The Moa once lived in New Zealand and is related to the emu, the kiwi, the cassowary and the ostrich
Moa is a common name for a flightless bird that is now extinct. The Moa once lived in New Zealand and is related to the emu, the kiwi, the cassowary and the ostrich. There were difference species of moas and some were about as big as turkeys and others were about ten feet tall.
This bird was wingless and had a short, stout bill. Some of their remains have been preserved in caves and bogs include pieces of skin, bones, egg shells and feathers. The reason for this bird’s extinction is not really known.
Moas, as well as several other orders of extant and extinct birds belong to the ratite group. All of these birds in this group were flightless and shared other common anatomical features. All in all, there were approximately ten species.
Some of the species of moa were even taller than the elephant bird which was about 7 feet by 13 feet. That was approximately twice the height of a tall man. It is believed that the neck projected forward like that of a kiwi rather than upwards. They were much lighter than the elephant bird only getting up to about 275 kg. The eggs of the Giant Moa were ten inches long and seven inches wide. Females were about 1 ½ times the size of the male and about three times the weight of the male. In times past, it was thought that the males and the females were in different species due to the size difference. However, it is now known that that was not true.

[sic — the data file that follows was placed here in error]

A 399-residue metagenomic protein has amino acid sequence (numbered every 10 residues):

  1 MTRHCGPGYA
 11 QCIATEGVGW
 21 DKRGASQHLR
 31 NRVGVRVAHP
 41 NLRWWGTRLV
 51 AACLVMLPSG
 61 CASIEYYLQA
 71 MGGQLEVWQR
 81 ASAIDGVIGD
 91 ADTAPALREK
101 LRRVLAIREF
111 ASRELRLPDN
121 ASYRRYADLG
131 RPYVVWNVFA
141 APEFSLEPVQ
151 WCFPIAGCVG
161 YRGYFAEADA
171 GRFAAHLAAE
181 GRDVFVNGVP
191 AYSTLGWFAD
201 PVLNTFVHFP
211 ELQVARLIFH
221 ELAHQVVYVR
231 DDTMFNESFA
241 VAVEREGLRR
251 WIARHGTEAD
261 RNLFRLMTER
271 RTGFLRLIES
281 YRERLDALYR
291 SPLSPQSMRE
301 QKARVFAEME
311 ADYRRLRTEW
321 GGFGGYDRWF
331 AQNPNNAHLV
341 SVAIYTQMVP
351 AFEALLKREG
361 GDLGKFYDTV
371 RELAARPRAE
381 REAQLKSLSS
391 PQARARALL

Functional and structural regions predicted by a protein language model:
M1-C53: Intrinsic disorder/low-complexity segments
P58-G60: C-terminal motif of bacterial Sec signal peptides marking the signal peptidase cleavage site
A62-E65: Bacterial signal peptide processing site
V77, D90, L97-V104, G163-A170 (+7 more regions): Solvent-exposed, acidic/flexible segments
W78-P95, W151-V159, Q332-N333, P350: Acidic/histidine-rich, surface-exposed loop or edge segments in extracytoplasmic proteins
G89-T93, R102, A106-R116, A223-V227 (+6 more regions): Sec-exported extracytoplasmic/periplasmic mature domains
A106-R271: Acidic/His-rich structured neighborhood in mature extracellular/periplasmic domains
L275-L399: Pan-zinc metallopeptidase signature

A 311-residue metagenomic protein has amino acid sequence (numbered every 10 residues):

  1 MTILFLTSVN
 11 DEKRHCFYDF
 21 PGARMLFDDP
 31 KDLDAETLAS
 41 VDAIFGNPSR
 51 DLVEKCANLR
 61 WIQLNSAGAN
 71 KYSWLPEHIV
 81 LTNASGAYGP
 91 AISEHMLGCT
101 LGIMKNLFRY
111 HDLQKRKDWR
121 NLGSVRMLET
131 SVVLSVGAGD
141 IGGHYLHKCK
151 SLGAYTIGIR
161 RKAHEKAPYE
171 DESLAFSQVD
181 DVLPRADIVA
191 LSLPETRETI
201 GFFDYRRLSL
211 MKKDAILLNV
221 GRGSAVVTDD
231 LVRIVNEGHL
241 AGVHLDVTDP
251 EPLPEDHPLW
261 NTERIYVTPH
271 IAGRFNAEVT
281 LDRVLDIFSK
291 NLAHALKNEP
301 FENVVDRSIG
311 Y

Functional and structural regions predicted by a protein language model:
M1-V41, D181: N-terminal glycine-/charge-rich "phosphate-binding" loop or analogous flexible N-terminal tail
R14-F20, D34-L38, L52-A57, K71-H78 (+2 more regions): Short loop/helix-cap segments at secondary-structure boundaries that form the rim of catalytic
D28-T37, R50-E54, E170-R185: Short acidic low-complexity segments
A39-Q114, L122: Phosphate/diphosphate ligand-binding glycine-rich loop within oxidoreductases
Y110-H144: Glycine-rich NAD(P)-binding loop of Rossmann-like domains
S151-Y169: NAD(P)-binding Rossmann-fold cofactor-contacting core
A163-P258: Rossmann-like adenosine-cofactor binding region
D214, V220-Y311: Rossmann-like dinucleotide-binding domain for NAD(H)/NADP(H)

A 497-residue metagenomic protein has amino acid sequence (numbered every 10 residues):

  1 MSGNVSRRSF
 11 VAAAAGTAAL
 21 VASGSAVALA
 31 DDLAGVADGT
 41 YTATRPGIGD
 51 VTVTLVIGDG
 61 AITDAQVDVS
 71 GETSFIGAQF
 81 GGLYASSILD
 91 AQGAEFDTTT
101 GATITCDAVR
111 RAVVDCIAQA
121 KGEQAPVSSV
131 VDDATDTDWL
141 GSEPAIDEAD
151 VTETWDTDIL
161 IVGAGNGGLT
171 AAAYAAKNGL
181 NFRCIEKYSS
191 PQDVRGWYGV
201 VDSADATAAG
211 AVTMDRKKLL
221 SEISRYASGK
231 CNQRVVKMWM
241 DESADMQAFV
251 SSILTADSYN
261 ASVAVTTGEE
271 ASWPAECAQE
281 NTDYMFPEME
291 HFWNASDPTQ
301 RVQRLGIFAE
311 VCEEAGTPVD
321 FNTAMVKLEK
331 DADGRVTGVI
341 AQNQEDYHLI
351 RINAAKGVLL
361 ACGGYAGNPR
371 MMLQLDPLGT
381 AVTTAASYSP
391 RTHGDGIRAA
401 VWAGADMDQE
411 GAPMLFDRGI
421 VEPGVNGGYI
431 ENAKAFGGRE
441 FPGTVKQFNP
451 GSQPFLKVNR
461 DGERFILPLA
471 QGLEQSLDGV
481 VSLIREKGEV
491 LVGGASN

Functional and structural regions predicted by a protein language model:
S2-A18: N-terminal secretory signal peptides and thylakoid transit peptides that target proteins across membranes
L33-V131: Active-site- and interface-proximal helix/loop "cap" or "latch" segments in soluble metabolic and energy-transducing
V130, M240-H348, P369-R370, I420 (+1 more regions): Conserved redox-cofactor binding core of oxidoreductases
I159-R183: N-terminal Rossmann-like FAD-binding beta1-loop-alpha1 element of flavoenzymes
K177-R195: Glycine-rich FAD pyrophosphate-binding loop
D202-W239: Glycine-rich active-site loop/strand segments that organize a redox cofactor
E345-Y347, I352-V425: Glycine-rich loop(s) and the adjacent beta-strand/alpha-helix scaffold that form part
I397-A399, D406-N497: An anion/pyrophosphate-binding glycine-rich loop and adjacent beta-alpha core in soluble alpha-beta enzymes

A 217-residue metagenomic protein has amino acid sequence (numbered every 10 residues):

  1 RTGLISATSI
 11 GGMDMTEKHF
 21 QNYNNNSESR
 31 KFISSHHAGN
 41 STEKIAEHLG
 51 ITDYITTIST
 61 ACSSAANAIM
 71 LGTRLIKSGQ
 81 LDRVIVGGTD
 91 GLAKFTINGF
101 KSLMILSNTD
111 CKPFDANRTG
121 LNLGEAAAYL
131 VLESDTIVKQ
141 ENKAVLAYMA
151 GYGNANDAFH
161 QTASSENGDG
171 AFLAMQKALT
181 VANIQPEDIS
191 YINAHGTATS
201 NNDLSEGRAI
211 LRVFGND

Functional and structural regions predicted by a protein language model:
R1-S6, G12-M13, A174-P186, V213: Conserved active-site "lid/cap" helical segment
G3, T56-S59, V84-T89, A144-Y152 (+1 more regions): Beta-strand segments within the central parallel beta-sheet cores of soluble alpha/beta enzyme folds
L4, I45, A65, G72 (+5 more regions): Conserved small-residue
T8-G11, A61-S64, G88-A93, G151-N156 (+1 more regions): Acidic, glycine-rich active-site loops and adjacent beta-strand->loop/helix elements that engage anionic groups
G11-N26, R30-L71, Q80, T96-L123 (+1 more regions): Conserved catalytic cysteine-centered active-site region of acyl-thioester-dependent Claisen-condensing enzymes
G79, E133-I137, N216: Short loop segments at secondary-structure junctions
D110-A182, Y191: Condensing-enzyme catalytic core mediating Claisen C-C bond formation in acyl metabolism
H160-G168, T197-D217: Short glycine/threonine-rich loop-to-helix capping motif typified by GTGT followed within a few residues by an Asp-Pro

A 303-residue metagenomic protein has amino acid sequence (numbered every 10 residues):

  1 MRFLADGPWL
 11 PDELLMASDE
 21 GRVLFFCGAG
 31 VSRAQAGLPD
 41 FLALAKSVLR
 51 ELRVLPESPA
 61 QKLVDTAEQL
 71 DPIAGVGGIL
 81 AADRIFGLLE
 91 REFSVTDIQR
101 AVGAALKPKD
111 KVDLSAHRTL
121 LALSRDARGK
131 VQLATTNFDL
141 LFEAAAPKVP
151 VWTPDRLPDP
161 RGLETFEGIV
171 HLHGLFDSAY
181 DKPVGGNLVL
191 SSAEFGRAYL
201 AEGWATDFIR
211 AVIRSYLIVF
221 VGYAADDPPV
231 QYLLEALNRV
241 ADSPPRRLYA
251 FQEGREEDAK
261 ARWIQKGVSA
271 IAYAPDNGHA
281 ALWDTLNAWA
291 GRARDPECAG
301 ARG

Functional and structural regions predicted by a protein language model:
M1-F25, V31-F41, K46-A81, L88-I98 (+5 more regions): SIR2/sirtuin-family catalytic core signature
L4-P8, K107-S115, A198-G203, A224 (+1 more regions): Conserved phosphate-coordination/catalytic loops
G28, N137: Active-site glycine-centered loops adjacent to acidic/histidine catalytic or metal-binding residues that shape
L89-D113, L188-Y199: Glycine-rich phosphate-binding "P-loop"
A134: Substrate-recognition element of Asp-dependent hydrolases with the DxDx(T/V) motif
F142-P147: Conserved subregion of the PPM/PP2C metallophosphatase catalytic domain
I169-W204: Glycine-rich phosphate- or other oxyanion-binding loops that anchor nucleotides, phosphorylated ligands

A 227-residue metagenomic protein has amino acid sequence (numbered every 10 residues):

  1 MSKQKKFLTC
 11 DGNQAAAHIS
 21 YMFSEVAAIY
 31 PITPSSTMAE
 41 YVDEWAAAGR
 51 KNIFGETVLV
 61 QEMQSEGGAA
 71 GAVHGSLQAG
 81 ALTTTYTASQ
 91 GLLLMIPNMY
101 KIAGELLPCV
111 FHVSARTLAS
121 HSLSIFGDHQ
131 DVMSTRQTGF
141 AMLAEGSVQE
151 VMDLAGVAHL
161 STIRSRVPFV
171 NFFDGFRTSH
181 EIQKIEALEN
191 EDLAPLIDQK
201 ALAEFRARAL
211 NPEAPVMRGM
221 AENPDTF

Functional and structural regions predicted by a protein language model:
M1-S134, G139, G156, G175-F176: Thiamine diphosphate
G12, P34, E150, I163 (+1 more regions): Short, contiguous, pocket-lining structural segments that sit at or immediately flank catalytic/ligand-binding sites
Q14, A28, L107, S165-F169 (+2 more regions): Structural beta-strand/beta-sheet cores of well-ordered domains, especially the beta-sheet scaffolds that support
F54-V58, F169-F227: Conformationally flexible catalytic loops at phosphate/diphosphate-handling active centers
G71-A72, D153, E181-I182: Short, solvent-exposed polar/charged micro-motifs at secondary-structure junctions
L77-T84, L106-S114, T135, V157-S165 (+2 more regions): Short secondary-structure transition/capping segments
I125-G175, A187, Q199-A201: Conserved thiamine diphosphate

The moa was a huge ratite running bird just like the Elephant Bird. However, it inhabited the grasslands as well as the forest-fringe in a large variety of species and of great numbers. Scientists later nicknamed them the “terrible birds”. The Polynesians, who were very aggressive, became a Moa-hunting culture. This had a devastating effect on the bird, which did not have any know predators in 100 million years.
When the Europeans finally discovered New Zealand in 1770, the giant moas were then extinct. The official extinction date of the moa was given as 1773. Bones of these birds were first discovered in the 1830s and that is the first encounter that the Europeans had with the moa. The exact number of species is debatable, but it is believed that there were eleven in all. There was only one natural predator on New Zealand that was large enough to tackle the moa. That was Haast’s Eagle, which is another extinct giant.
John Rule, an Englishman, brought back a fragment of a very large leg-bone in 1838. Richard Owen, who was a paleontologist in London, examined this bone but dismissed it as just a myth or a hoax. It took many more bones and several more years to convince the naturalists that the moa really did exist. Some moa bones were sent to Reverend William Williams in 1843. He was a missionary as well as geologist and found that two English whalers had made a sighting in 1842 of an extraordinarily large-sized bird. They described this bird as being approximate 14 to 16 feet tall.
Several moa skeletons remain on display in European museums as well as some museums in New Zealand. There are reconstructions and models there that are based on these skeletons. It is thought that
resembled the kiwi in several ways. It is thought that there was communal living in both species and that the males brood the eggs.